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An award-winning historian surveys the astonishing cast of characters who helped turn Manhattan into the world capital of commerce, communication and entertainment --
An award-winning historian surveys the astonishing cast of characters who helped turn Manhattan into the world capital of commerce, communication and entertainment --
“Supreme City captures a vanished Gotham in all its bustle, gristle, and glory” (Vanity Fair). In the 1920s midtown Manhattan became the center of New York City, and the cultural and commercial capital of America. This is the story of the people who made it happen. In just four words—“the capital of everything”—Duke Ellington captured Manhattan during one of the most exciting and celebrated eras in our history: the Jazz Age. Supreme City is the story of Manhattan’s growth and transformation in the 1920s and the brilliant people behind it. Nearly all of the makers of modern Manhattan came from elsewhere: Walter Chrysler from the Kansas prairie; entertainment entrepreneur Florenz Ziegfeld from Chicago. William Paley, founder of the CBS radio network, was from Philadelphia, while his rival David Sarnoff, founder of NBC, was a Russian immigrant. Cosmetics queen Elizabeth Arden was Canadian and her rival, Helena Rubinstein, Polish. All of them had in common vaulting ambition and a desire to fulfill their dreams in New York. As mass communication emerged, the city moved from downtown to midtown through a series of engineering triumphs—Grand Central Terminal and the new and newly chic Park Avenue it created, the Holland Tunnel, and the modern skyscraper. In less than ten years Manhattan became the social, cultural, and commercial hub of the country. The 1920s was the Age of Jazz—and the Age of Ambition. Transporting, deeply researched, and utterly fascinating, Supreme City “elegantly introduces one vivid character after another to re-create a vital and archetypical era…A triumph” (The New York Times).
In the case City of Boerne v. Flores, the Supreme Court struck down the Religious Freedom Restoration Act of 1993. Waltman offers the first book-length analysis of the act to show how this case contributes to an intense legal debate still ongoing today: Can and should the Supreme Court be the exclusive interpreter of the Constitution?
A chronicle of the coming of the Industrial Age to one American city traces the explosive entrepreneurial, technological, and artistic growth that converted Chicago from a trading post to a modern industrial metropolis by the 1890s
Based on police wiretaps and exclusive interviews with drug kingpins and hip-hop insiders, this is the untold story of how the streets and housing projects of southeast Queens took over the rap industry. For years, rappers from Nas to Ja Rule have hero-worshipped the legendary drug dealers who dominated Queens in the 1980s with their violent crimes and flashy lifestyles. Now, for the first time ever, this gripping narrative digs beneath the hip-hop fables to re-create the rise and fall of hustlers like Lorenzo “Fat Cat” Nichols, Gerald “Prince” Miller, Kenneth “Supreme” McGriff, and Thomas “Tony Montana” Mickens. Spanning twenty-five years, from the violence of the crack era to Run DMC to the infamous murder of NYPD rookie Edward Byrne to Tupac Shakur to 50 Cent’s battles against Ja Rule and Murder Inc., to the killing of Jam Master Jay, Queens Reigns Supreme is the first inside look at the infamous southeast Queens crews and their connections to gangster culture in hip hop today. From the Trade Paperback edition.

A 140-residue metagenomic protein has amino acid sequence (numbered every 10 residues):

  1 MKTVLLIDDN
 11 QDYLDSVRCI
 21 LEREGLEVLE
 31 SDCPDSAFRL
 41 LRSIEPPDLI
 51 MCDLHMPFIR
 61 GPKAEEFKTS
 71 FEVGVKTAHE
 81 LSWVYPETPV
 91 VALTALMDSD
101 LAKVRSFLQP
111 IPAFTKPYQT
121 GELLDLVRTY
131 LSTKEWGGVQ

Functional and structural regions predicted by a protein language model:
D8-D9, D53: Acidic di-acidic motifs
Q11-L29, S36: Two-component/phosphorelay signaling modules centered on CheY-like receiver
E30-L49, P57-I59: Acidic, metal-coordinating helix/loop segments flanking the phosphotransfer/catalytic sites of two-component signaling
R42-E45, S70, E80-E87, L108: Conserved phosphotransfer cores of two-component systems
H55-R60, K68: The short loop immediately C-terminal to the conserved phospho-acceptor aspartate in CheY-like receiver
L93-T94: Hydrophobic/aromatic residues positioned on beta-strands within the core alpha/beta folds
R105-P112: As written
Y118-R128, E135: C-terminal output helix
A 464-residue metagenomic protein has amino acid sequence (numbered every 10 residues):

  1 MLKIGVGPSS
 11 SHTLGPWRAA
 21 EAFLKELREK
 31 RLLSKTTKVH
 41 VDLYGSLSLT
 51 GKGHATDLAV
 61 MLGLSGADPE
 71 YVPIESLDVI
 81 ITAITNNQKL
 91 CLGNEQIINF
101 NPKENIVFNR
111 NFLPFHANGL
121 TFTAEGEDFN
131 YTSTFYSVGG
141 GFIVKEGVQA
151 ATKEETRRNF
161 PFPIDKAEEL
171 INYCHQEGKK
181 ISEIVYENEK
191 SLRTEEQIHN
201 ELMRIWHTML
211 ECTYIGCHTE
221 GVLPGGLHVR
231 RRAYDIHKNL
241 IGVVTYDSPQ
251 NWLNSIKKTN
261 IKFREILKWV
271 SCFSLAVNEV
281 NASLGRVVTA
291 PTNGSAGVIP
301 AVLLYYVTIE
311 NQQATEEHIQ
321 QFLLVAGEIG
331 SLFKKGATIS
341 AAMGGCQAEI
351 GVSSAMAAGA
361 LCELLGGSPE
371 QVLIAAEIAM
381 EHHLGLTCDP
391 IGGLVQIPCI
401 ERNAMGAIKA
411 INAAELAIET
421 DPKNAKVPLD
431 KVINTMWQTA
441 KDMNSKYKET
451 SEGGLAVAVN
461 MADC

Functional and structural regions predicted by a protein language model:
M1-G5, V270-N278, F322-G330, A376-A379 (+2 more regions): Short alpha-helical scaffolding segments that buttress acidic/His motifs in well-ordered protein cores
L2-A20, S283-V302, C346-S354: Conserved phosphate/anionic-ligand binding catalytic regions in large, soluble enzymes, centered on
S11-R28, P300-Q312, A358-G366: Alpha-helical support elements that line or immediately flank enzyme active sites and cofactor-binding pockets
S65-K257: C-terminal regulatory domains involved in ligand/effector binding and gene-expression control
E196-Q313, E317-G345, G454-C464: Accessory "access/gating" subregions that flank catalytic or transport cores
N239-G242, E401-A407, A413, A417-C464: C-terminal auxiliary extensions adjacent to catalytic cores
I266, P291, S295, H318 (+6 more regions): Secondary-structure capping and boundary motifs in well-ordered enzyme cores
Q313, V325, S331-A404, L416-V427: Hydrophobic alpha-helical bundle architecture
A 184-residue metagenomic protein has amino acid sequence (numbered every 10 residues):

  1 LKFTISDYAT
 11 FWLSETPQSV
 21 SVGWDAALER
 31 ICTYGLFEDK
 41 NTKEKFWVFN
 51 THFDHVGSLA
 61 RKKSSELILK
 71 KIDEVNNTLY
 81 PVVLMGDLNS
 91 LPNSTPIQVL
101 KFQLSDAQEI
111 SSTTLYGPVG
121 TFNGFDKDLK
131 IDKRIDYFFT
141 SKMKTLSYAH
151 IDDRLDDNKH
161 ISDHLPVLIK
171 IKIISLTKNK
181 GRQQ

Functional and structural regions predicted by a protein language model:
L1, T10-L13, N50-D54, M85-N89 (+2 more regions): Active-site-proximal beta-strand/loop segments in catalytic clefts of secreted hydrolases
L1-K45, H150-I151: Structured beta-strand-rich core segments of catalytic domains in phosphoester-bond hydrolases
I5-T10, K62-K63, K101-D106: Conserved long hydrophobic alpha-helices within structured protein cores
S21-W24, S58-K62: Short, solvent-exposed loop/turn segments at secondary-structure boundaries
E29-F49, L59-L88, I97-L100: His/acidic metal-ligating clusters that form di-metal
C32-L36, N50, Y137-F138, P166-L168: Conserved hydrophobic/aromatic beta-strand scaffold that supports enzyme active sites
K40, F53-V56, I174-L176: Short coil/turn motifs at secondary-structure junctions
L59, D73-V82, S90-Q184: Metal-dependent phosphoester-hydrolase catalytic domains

Thurgood Marshall was the most important American lawyer of the twentieth century. He transformed the nation's legal landscape by challenging the racial segregation that had relegated millions to second-class citizenship. He won twenty-nine of thirty-three cases before the United States Supreme Court, was a federal appeals court judge, served as the US solicitor general, and, for twenty-four years, sat on the Supreme Court. Marshall is best known for achievements after he relocated to New York in 1936 to work for the NAACP. But Marshall's personality, attitudes, priorities, and work habits had crystallized during earlier years in Maryland. This work is the first close examination of the formative period in Marshall's life. As the authorn shows, Thurgood Marshall was a fascinating man of contrasts. He fought for racial justice without becoming a racist. Simultaneously idealistic and pragmatic, Marshall was a passionate advocate, yet he maintained friendly relationships with his opponents. Young Thurgood reveals how Marshall's distinctive traits were molded by events, people, and circumstances early in his life. Professor Gibson presents fresh information about Marshall's family, youth, and education. He describes Marshall's key mentors, the special impact of his high school and college competitive debating, his struggles to establish a law practice during the Great Depression, and his first civil rights cases. The author sheds new light on the NAACP and its first lawsuits in the campaign that led to the 1954 Brown v. Board of Education school desegregation decision. He also corrects some of the often-repeated stories about Marshall that are inaccurate. The only biography of Thurgood Marshall to be endorsed by Marshall’s immediate family, Young Thurgood is an exhaustively researched and engagingly written work that everyone interested in law, civil rights, American history, and biography will want to read. From the Hardcover edition.

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